Effie Sklavenitis/Daily Nexus

Effie Sklavenitis/Daily Nexus

Open-water swimmer and author Diana Nyad spoke and held a signing of her new novel, Find a Way, Saturday at a UCSB Arts & Lectures event in Campbell Hall.

Nyad swam 110 miles from Havana, Cuba to Key West, Florida in a record-breaking 53 hours in 2013 at age 64, 30 years after deciding to end her swimming career in favor of sports journalism. Nyad unsuccessfully attempted the swim four times starting at age 28, with the 2013 swim being her fifth attempt in 35 years.

Nyad said she thought of Cuba as “an untouchable star with a simply irresistible mystique” throughout her childhood, early swimming career and time as a professional sports journalist and commentator.

Nyad said the most difficult part of her swim to Havana was nighttime, when she experienced “total sensory deprivation.”

“That second night I had no idea who I was or what I was doing.” Nyad said. “I thought the blackness would never end.”

Nyad said accomplishments should be viewed in terms of personal development.

“When you achieve your dreams, it’s not so much about what you get but the person you become,” Nyad said. “I don’t succeed at everything I do, but I’m living this wild and precious life of mine full throttle.”

UCSB alumna Kristina Hill, who just completed an open-water swim from the Channel Islands to Oxnard, attended Nyad’s talk Saturday. Hill said she admires Nyad and was excited to learn she would be in Santa Barbara.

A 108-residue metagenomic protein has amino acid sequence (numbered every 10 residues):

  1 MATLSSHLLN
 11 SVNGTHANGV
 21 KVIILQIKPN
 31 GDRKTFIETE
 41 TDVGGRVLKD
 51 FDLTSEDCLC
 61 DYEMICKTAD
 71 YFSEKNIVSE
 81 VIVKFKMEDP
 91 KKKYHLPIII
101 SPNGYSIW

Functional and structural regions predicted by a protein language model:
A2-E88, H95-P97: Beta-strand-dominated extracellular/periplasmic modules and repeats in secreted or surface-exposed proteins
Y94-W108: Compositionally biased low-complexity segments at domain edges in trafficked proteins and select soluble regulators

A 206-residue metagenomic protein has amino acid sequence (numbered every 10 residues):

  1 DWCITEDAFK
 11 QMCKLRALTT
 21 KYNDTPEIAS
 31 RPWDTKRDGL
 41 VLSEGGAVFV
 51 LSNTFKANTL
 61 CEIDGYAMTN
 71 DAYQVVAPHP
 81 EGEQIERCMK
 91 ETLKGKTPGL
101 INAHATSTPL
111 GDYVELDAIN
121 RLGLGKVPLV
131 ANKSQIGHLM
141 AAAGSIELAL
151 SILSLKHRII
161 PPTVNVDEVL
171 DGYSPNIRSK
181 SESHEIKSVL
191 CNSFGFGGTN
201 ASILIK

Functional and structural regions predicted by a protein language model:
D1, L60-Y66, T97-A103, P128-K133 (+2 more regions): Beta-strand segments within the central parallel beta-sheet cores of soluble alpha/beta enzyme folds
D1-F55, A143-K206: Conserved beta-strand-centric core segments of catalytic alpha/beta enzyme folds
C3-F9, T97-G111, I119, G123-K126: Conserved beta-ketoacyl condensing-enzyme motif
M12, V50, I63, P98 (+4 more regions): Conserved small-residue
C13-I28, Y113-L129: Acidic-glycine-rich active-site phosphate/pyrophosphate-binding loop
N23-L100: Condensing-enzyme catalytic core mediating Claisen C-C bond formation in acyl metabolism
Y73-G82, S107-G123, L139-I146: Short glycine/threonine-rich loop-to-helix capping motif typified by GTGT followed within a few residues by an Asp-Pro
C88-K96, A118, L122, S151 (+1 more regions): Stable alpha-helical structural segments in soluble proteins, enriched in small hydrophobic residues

“I’m just beginning to fall in love with this sport, and the fact that such an athletic and personal icon is here now in Santa Barbara is just awe-inspiring,” Hill said.

Third-year psychology major Julie Keller said the talk was “extremely motivating,” but people do not necessarily need to set goals of the same scale as Nyad’s.

“It’s important to note that these methods of extreme accomplishments and larger-than-life goal setting are certainly not for everyone,” Keller said.

Lisa Noack, a parent of a UCSB student, said she read Nyad’s book and appreciates the idea of valuing one’s journey over the final destination.

“We’re trained to get to the next level at every stage of our life and think that reaching that certain level will make us happy,” Noack said. “While brief moments of accomplishment are sweet, we forget about the deep value within the difficult, long process of accomplishing our goals. Diana truly relishes in the significance of her work while achieving what she wants.”